In the meantime, it is possible to adjust images to be seen from each position by adjusting the angles between the first and second surfaces 121 a and 122 a of each of the prism lenses 120 a, and between the second and third surfaces 122 a and 123 a of each of the prism lenses 120 a, or designing the prism lenses 120 a to include more than three surfaces. In one exemplary embodiment, an overlapping region may be provided between two images that can be respectively seen from a pair of adjacent positions, thereby preventing an individual image from drastically changing according to the position of a viewer, and reducing or effectively preventing the occurrence of a black matrix moire phenomenon, such as when only the black matrices BM among the pixels 35 a are seen.

It is possible to provide a display device 1 (refer to FIG. 9) having multiple viewpoints, and to provide more realistic 3D images by appropriately altering the arrangement of the prism lenses 120 a and the arrangement of the pixels 35 a below the prism lenses 120 a. The display device 1 having multiple viewpoints may display moving images.

Variations of the lenticular sheet 100 a of the display device 1 of the illustrated embodiment of FIGS. 1 through 4C will hereinafter be described in detail with reference to FIGS. 5A through 5C. FIG. 5A illustrates another exemplary embodiment of the lenticular sheet 100 a, i.e., a lenticular sheet 100 b, FIG. 5B illustrates another exemplary embodiment of the lenticular sheet 100 a, i.e., a lenticular sheet 100 c, and FIG. 5C illustrates still another exemplary embodiment of the lenticular sheet 100 a, i.e., a lenticular sheet 100 d. In FIGS. 1 through 5C, like reference numerals indicate like elements, and thus, detailed descriptions thereof will be skipped.

Referring to FIG. 5A, the lenticular sheet 100 b includes a prism lens 120 b which each include first, second, third, fourth and fifth surfaces 121 b, 122 b, 123 b, 124 b, and 125 b, respectively. The first, second, third, fourth and fifth surfaces 121 b, 122 b, 123 b, 124 b and 125 b are all flat surfaces, and may be disposed directly adjacent to one another. Each of the first, second, third, fourth and fifth surfaces 121 b, 122 b, 123 b, 124 b and 125 b refracts light from a number of pixels 35 a underlying the prism lens 120 b. The prism lens 120 b may form five viewpoints due to the first, second, third, fourth and fifth surfaces 121 b, 122 b, 123 b, 124 b and 125 b. The first, second, third, fourth and fifth surfaces 121 b, 122 b, 123 b, 124 b and 125 b may be technically flat, and thus, the absolute value of the radius of curvature of the first, second, third, fourth and fifth surfaces 121 b, 122 b, 123 b, 124 b and 125 b may be indefinite. Alternatively, the radius of curvature of the first, second, third, fourth and fifth surfaces 121 b, 122 b, 123 b, 124 b and/or 125 b may be at least two times greater than the average radius of curvature of the prism lens 120 b.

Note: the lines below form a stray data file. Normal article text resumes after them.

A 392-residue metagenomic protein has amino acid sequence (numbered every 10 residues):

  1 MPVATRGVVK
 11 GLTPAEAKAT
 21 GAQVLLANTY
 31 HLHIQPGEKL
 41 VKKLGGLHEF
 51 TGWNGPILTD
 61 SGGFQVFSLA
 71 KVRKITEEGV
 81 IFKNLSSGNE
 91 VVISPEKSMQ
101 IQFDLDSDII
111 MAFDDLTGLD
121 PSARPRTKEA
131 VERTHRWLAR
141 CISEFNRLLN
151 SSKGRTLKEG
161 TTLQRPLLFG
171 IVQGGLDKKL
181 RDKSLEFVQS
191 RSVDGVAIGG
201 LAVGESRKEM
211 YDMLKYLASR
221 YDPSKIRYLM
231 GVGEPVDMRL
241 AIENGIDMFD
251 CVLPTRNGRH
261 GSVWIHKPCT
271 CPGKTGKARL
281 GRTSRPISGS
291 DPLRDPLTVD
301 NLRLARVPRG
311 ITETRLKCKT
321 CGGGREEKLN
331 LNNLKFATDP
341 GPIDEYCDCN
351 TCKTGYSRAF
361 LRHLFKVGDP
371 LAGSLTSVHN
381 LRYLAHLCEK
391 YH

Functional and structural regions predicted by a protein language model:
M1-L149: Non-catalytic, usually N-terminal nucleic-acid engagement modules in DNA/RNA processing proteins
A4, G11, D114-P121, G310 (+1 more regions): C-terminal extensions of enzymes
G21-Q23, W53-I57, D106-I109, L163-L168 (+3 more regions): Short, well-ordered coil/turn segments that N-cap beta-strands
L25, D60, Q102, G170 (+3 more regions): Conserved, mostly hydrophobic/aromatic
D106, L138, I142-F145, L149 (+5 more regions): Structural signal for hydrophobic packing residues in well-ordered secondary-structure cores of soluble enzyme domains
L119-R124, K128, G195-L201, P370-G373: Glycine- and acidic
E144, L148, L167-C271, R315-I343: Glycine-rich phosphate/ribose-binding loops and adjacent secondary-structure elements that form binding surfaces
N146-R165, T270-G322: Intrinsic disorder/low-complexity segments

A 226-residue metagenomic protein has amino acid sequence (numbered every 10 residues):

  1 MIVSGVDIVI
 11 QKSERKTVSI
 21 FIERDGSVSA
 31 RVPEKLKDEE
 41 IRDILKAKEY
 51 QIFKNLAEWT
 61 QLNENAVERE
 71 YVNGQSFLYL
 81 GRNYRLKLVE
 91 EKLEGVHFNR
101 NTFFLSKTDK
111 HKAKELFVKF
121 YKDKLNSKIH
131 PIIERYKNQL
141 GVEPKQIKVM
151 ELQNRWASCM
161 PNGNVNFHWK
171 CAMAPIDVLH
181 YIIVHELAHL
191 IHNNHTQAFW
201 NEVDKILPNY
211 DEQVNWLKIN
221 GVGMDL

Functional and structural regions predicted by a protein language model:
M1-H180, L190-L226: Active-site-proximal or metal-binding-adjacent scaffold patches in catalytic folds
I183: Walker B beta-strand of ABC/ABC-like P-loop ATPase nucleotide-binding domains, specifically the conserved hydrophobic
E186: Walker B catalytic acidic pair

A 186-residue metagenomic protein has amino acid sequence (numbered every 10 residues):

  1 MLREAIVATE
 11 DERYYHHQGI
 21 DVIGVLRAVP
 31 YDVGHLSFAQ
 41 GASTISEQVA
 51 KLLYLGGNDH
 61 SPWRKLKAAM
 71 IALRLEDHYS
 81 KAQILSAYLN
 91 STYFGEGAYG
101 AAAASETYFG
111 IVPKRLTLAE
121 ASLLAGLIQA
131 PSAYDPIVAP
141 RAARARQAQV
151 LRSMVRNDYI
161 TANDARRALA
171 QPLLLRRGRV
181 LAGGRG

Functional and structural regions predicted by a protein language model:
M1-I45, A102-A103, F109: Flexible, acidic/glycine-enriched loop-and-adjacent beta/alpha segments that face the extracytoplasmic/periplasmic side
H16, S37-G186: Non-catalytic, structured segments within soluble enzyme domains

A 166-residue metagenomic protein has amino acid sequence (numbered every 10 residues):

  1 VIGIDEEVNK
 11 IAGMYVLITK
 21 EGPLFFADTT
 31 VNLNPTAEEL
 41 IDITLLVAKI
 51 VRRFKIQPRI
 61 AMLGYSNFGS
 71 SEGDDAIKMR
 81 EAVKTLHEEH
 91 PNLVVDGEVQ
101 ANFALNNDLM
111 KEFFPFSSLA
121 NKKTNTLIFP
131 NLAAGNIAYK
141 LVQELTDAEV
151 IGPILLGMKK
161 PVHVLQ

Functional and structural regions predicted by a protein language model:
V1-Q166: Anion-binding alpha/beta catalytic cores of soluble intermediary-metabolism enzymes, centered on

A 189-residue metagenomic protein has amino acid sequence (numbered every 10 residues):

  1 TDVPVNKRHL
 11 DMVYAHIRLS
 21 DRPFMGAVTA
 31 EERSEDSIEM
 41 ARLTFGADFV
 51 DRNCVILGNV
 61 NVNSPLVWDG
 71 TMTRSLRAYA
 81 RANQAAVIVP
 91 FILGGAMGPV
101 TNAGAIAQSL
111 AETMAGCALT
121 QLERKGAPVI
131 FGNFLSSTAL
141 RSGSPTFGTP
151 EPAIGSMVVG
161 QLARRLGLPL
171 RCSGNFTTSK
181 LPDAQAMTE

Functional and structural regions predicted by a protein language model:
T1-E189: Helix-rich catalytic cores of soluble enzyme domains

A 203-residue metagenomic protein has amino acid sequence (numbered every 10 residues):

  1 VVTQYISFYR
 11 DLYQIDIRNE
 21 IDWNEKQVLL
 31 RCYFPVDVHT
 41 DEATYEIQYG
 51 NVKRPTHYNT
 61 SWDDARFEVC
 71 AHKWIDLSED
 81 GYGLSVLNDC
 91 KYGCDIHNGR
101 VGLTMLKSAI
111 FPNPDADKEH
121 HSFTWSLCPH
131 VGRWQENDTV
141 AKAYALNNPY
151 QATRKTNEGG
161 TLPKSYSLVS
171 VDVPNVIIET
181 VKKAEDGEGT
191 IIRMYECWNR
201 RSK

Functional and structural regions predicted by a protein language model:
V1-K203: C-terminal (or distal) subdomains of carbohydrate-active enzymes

Referring to FIG. 5B, the lenticular sheet 100 c includes a prism lens 120 c having a slightly curved profile. The prism lens 120 c of the illustrated embodiment includes first, second, third, fourth and fifth surfaces 121 c, 122 c, 123 c, 124 c and 125 c, respectively. The first, third and fifth surfaces 121 c, 123 c and 125 c are substantially flat, and the second and fourth surfaces 122 c and 124 c are curved and are disposed between the first and third surfaces 121 c and 123 c and between the third and fifth surfaces 123 c and 125 c, respectively. The prism lens 120 c including the first, second, third, fourth and fifth surfaces 121 c, 122 c, 123 c, 124 c and 125 c may be considered as having rounded edges.

The absolute value of the radius of curvature of the first, third and fifth surfaces 121 c, 123 c, and 125 c may be indefinite. Alternatively, the radius of curvature of the first, third and fifth surfaces 121 c, 123 c, and 125 c may be at least two times greater than the average radius of curvature of the prism lens 120 c. The present invention is not restricted to the situation when the first, third and fifth surfaces 121 c, 123 c, and 125 c have a convex profile and thus have a positive radius of curvature. In an alternative embodiment, the first, third and fifth surfaces 121 c, 123 c, and 125 c may have a concave profile, and may thus have a negative radius of curvature.